As we noted in a previous blog, the province has published the Proposed Regulations and a Summary of the first phase of the proposed new Regulations under the Condominium Act, 1998, as amended (“The Amended Act”). This is the third in a series of blogs that we will be preparing in relation to the proposed changes.
In this Blog No. 3, I explore what the Summary has to say about Required Disclosure by Condominium Directors and Candidates.
Section 29 of the Amended Act says that a person cannot be a condominium director if he or she has not complied with “prescribed disclosure obligations”. The Summary provides a list of information that (according to the draft Regulations) must be disclosed.
What must be disclosed? Here’s the LIST:
- The disclosure obligations do not apply to director candidates before turnover.
- The disclosure obligations that apply to all other director candidates are noted with a (1).
- The disclosure obligations that apply to directors after turnover are noted with a (2).
- The disclosure obligations that apply to directors before turnover are noted with a (3).
Legal Proceedings Involving the Corporation
(1) If the candidate is a party to any active legal proceeding to which the condominium corporation is a party, this must be disclosed along with a general description of the proceeding.
(1)(2) If the candidate’s / director’s spouse, child or parent, or spouse’s child or parent is a party to any active legal proceeding to which the condominium corporation is a party, this must be disclosed along with a general description of the proceeding.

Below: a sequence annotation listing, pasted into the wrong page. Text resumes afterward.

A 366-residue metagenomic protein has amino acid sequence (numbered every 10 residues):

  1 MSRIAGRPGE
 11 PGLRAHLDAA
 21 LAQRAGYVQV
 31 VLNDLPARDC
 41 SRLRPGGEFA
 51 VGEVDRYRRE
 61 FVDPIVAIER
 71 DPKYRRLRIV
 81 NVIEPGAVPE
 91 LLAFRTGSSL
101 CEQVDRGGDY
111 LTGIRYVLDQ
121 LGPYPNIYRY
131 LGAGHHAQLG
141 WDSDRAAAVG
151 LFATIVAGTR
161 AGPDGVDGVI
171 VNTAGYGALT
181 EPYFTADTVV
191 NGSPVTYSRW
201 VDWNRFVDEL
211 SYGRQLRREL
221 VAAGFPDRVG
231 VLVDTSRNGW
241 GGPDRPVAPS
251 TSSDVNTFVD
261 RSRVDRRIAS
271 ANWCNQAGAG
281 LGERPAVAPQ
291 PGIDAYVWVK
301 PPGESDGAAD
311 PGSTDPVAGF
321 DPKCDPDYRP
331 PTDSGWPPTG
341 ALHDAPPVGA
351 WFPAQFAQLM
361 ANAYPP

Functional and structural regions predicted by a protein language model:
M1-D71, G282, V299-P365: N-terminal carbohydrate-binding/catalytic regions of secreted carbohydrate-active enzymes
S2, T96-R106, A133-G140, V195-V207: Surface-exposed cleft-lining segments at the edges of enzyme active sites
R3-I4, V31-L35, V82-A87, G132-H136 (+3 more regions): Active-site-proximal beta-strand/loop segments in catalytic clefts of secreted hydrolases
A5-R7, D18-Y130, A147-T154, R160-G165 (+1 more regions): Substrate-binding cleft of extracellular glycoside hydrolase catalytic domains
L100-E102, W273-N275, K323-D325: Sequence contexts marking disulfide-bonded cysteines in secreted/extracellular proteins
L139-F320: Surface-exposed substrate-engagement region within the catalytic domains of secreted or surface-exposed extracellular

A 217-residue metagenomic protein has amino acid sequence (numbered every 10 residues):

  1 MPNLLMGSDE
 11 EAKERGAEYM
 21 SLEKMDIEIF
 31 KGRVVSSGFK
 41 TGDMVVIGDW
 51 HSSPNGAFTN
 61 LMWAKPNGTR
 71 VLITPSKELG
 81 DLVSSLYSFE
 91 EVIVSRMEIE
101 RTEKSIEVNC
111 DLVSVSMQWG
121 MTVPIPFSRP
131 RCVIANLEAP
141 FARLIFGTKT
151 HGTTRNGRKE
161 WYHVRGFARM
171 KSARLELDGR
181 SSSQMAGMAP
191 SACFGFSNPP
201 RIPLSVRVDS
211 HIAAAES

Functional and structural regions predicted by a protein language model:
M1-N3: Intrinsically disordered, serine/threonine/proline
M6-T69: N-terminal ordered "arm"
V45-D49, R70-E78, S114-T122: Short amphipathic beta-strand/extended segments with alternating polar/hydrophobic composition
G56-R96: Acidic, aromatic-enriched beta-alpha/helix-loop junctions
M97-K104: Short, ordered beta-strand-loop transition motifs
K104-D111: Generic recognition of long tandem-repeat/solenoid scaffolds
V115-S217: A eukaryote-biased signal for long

Convictions under Condominium Act or Regulations
(1)(2)(3) If the candidate / director has been convicted of an offence under the Condominium Act or Regulations in the past 10 years, this must be disclosed.
Interests in Contracts or Transactions
(1) (2) If the candidate / director has an interest in a contract or transaction (other than as a purchaser, mortgagee or owner/occupier of a unit) to which the condominium corporation is also a party, or to which the developer (or a developer affiliate) is also a party, this must be disclosed along with certain details of the contract or transaction.
Arrears over 60 days
(1) If the candidate is a unit owner and his or her common expenses are in arrears for sixty days or more, this must be disclosed.
Additional disclosure obligations can be set out in the corporation’s by-laws.
In summary, directors and candidates will have new disclosure obligations; but in most cases, there will be nothing to disclose. As long as the director / candidate (a) is not 60 days in arrears, (b) has not been convicted of an offence under the Act or Regulations, (c) is not involved in any legal proceedings with the corporation and (d) is not (and his or her family is not) involved in any special contracts or transactions with the corporation or the developer, there will be nothing to disclose.
These new disclosure requirements are expected to come into force on July 1, 2017. Directors would have to make any required disclosure on that date.
In terms of candidates, the disclosure requirements would apply to any election held at least 40 days after the amended Section 29 of the Condominium Act comes into force (and provided the meeting notice is also delivered after Section 29 comes into force).
Finally, the Summary describes different disclosure methods and timing for candidates, depending upon the election or appointment procedure that is being followed in the particular case.
Stay tuned for our next blog in this series which will review what the Summary has to say about Changes to Meetings and Voting.